For insurance companies, the main concern around pallet stacking and storage is fire. Wood is a combustible material and as it dries out, it becomes easier to ignite. Wood pallets also tend to break down over time, splintering and creating frayed rough surfaces that make it easier for a fire source to ignite the pallets. A stack of used wood pallets sitting idle inside a warehouse is a serious potential fire hazard, and insurance company standards for pallet storage are aimed at preventing fires that can injure personnel or destroy a warehouse. The potential danger to employees and the cost of renovating or rebuilding a warehouse are staggering, and for these reasons, warehouse personnel should take the threat of fire seriously. Operations managers and logistics coordinators may even wish to consider alternative types of pallets to reduce this risk.
Only You Can Prevent Pallet Fires
Many warehouse managers turn to pallets made of alternative materials for enhanced fire safety. Some high-quality plastic pallets have been independently certified as having fire performance equal to or better than wood.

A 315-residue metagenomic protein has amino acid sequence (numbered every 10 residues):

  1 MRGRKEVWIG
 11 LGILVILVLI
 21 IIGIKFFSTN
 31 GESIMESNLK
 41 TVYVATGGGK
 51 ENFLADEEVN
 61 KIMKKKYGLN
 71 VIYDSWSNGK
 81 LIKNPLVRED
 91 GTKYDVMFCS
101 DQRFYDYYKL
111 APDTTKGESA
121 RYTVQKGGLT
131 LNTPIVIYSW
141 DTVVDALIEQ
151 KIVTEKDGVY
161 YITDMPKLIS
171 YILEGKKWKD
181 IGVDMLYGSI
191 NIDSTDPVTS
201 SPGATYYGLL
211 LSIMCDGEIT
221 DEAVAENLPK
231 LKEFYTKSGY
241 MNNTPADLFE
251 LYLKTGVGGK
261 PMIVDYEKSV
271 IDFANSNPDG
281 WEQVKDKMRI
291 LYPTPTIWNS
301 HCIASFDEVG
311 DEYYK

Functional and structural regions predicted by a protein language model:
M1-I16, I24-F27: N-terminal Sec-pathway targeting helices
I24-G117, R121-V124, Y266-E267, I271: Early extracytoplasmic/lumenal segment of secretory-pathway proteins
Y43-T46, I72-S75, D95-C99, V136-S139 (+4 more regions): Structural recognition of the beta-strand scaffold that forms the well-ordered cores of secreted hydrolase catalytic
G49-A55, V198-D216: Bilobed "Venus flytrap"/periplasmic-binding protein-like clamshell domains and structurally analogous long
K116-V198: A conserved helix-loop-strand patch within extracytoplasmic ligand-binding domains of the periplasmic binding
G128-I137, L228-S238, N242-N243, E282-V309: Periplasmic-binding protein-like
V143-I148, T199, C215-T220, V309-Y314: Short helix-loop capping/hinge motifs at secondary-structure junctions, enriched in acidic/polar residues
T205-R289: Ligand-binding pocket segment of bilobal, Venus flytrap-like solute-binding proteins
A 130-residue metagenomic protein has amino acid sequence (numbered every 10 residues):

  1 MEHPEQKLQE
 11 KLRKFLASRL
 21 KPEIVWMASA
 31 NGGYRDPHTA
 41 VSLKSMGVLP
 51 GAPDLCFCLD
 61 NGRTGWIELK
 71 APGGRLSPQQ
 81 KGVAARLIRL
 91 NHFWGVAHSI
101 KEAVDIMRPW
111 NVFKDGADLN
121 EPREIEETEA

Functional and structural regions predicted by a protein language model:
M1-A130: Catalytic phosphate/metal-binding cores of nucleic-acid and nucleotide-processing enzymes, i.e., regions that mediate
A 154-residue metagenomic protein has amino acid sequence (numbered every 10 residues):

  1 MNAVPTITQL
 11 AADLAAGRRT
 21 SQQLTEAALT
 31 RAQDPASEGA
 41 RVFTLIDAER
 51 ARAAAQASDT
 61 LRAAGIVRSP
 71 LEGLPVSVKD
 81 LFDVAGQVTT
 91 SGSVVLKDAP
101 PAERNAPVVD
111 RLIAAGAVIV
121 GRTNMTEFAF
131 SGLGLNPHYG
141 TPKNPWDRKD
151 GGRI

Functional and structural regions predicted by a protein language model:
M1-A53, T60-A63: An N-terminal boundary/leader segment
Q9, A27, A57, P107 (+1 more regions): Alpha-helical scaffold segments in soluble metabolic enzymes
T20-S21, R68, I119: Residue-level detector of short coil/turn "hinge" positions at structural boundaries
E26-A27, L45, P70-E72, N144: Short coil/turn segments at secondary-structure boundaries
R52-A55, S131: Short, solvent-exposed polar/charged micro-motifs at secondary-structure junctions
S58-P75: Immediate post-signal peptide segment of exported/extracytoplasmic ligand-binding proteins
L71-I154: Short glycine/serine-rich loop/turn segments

In addition, high-quality plastic pallets also make stacking and pallet handling safety easier to achieve, with ridges that make it easy for pallets to nest with each other. A plastic pallet is much lighter than a wood one– around 50 pounds compared to a wood block pallet’s weight of 65 – 75 pounds –and lacks a wood pallet’s dangerous nails and rough edges. Plastic pallets are more durable, resilient, and consistent in size than wood pallets, which makes them easier to stack into stable piles. With their smooth construction and easy-to-handle light weight, plastic pallets bring greater safety to your employees, warehouse, and warehouse equipment.
To switch to a light weight, easy-to-stack iGPS plastic pallet that can help keep your employees and warehouse safer, give our team a call at 1-800-884-0225, email a specialist at [email protected], or visit our contact page.
Image 2: Flickr User Michael Coghlan